The White Mans Burden: Why the Wests Efforts to Aid the Rest Have Done So Much Ill and So Little Good by William EasterlyFrom one of the worlds best-known development economists--an excoriating attack on the tragic hubris of the Wests efforts to improve the lot of the so-called developing worldIn his previous book, The Elusive Quest for Growth, William Easterly criticized the utter ineffectiveness of Western organizations to mitigate global poverty, and he was promptly fired by his then-employer, the World Bank. The White Mans Burden is his widely anticipated counterpunch--a brilliant and blistering indictment of the Wests economic policies for the worlds poor. Sometimes angry, sometimes irreverent, but always clear-eyed and rigorous, Easterly argues that we in the West need to face our own history of ineptitude and draw the proper conclusions, especially at a time when the question of our ability to transplant Western institutions has become one of the most pressing issues we face.
Why the West's Efforts to Aid the Rest. By William Easterly. The Penguin Press. A million of those taken ill die, mostly infants and young children. Of the deaths, which amount to a child every 30 seconds, more than 80 percent occur in the poor countries of Africa.
Use the link below to share a full-text version of this article with your friends and colleagues. Learn more. Volume 26 , Issue 3. The full text of this article hosted at iucr. If you do not receive an email within 10 minutes, your email address may not be registered, and you may need to create a new Wiley Online Library account. If the address matches an existing account you will receive an email with instructions to retrieve your username. Economic Affairs Volume 26, Issue 3.
Log in to Wiley Online Library
Paternalisim - The White Man's Burden Propaganda Film - An Analysis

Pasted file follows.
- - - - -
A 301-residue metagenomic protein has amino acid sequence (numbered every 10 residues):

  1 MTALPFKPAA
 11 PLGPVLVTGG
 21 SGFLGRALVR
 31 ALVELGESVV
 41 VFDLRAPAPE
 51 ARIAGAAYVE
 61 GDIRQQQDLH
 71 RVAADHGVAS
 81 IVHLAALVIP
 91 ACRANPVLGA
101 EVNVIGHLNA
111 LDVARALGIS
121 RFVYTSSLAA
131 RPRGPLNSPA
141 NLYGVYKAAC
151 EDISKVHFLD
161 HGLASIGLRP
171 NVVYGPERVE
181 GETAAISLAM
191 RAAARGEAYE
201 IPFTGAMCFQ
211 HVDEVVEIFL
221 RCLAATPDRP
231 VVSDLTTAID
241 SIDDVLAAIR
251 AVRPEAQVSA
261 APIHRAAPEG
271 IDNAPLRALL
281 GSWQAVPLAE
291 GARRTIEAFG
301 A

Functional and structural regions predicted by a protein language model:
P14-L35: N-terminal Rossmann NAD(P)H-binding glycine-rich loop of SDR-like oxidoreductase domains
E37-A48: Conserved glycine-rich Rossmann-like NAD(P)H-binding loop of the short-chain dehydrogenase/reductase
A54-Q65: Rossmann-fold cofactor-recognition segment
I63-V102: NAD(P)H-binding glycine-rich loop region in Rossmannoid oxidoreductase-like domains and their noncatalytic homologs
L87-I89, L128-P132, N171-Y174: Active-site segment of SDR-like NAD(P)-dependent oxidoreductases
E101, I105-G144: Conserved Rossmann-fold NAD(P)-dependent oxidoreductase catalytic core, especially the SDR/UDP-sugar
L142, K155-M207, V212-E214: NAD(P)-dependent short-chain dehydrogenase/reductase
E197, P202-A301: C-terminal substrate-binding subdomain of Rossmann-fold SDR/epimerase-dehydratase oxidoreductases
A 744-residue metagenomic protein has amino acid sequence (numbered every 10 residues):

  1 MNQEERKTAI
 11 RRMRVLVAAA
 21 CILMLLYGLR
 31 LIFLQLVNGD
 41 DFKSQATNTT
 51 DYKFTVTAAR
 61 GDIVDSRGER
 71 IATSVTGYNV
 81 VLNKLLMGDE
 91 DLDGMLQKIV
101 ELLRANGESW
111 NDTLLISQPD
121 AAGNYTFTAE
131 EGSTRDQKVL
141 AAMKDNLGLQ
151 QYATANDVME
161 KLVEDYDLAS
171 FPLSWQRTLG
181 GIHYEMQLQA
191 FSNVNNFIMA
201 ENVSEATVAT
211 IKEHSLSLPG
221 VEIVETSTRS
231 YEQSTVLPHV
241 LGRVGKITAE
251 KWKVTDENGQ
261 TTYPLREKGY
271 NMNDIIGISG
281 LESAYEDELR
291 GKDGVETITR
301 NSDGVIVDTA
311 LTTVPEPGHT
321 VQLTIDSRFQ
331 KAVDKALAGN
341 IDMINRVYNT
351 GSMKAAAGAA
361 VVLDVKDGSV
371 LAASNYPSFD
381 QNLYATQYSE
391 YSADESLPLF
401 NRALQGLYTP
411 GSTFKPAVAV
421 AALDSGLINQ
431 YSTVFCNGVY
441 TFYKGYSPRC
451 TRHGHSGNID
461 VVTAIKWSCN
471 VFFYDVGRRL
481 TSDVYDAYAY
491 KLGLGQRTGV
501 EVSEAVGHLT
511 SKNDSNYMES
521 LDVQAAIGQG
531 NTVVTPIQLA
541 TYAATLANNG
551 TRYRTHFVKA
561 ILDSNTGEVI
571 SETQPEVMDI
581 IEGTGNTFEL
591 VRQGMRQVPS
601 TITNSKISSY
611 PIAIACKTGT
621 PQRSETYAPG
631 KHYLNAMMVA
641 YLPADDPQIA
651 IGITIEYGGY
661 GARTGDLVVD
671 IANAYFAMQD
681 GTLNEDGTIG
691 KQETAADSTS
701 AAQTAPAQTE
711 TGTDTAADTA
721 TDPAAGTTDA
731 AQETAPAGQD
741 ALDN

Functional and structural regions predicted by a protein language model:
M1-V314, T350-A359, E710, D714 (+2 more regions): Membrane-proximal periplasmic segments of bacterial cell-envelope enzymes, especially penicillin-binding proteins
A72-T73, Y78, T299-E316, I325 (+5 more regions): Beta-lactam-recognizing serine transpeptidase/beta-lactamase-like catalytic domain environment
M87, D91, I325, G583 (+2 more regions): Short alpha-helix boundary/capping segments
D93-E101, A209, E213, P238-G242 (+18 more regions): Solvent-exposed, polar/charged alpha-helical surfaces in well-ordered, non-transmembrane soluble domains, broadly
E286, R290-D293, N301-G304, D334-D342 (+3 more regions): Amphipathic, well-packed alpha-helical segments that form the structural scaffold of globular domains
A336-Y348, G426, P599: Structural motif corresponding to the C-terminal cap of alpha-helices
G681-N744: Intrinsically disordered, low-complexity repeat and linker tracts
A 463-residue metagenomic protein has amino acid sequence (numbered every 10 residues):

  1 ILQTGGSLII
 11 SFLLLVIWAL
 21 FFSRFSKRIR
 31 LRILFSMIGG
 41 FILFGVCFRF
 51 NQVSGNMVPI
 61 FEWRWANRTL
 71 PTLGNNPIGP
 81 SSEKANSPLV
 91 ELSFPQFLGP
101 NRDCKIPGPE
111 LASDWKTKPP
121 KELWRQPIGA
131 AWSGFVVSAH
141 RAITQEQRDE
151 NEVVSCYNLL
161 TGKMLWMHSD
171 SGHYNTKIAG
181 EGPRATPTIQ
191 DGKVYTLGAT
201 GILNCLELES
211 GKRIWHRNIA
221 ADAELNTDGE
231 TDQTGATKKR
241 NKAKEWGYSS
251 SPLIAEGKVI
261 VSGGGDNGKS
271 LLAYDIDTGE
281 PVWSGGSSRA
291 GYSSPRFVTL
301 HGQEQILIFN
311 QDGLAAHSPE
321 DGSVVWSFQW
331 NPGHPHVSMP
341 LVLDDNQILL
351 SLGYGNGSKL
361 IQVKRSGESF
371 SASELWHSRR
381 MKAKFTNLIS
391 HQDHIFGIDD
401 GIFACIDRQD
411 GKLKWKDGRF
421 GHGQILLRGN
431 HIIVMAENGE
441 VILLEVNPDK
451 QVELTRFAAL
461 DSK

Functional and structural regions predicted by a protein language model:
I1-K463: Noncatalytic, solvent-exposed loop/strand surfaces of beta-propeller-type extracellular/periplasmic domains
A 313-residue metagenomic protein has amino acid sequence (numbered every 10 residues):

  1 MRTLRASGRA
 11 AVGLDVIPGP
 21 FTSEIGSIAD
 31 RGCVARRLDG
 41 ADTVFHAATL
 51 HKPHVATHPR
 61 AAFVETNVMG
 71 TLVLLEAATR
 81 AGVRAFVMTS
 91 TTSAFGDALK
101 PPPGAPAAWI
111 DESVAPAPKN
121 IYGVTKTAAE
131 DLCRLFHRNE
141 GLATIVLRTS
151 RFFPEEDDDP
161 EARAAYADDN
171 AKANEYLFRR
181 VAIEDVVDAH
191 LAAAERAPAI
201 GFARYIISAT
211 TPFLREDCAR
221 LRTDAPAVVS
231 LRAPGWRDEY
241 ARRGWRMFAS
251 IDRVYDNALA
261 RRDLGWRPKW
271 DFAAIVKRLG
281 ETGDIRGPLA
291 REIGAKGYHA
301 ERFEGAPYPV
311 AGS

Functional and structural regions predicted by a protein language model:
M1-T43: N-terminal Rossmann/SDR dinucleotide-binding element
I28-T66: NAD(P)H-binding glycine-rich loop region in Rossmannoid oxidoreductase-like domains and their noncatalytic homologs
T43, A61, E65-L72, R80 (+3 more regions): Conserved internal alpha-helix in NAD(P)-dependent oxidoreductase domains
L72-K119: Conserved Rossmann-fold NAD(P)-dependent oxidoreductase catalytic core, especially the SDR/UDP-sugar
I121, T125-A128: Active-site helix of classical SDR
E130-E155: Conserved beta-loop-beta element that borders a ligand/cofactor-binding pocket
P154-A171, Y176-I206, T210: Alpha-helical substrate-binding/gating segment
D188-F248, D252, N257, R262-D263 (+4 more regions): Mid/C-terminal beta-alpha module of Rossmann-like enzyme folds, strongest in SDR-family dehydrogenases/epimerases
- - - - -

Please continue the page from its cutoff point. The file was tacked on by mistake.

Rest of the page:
Not only does no magic formula exist to help poorer countries raise their living standards, but substantial evidence indicates that many most? Why do World Bank billions, U. Because most of the goals are utopian, they not only fail, but they divert resources from activities that might actually do some good. Top-down goal setting and the planning mentality effectively shut out information about what is really needed on the ground and any useful feedback about why projects fail or, in rare circumstances, succeed. Compounding these inherent weaknesses of Rich largesse for the Rest, most of the poor countries have bad governments, wherein aid money is siphoned off to Swiss bank accounts, and corrupt officials sabotage the workings of rudimentary markets, increasing the cost of doing business and discouraging private investment. A excellent example Easterly gives is the distribution of insecticide-treated bed nets in Malawi for protection against malaria.
William Easterly's Burden is an exercise in frustration. It frustrates because its main message is that contemporary international efforts to alleviate global poverty and encourage development through financial aid are futile. Moreover, it is at times a frustrating read because this otherwise straightforward and legitimate though by no means uncontroversial argument is needlessly complicated by a set of uncharacteristically unsophisticated political and historical contextual claims that add neither substance nor credence to the central argument; and by intellectual chips that Easterly formerly a senior research economist at the World Bank and currently a professor of economics at New York University and a senior fellow at the Center for Global Development seems to carry on his shoulder. Most users should sign in with their email address. If you originally registered with a username please use that to sign in. To purchase short term access, please sign in to your Oxford Academic account above.
The solution, he said, is independent evaluation. Senior Fellow Ruth Levine, who chaired the event, is co-chair of the CGD Evaluation Gap working group that recently put forward a draft proposal for a new independent evaluation organization focused on social sector interventions, such as health and education. Levine and Easterly testified Tuesday at U. Senate Foreign Relations Committee hearing on improving the effectiveness of the multilateral development banks. Presenting the main arguments of his book at the packed CGD event, Easterly contrasted two approaches.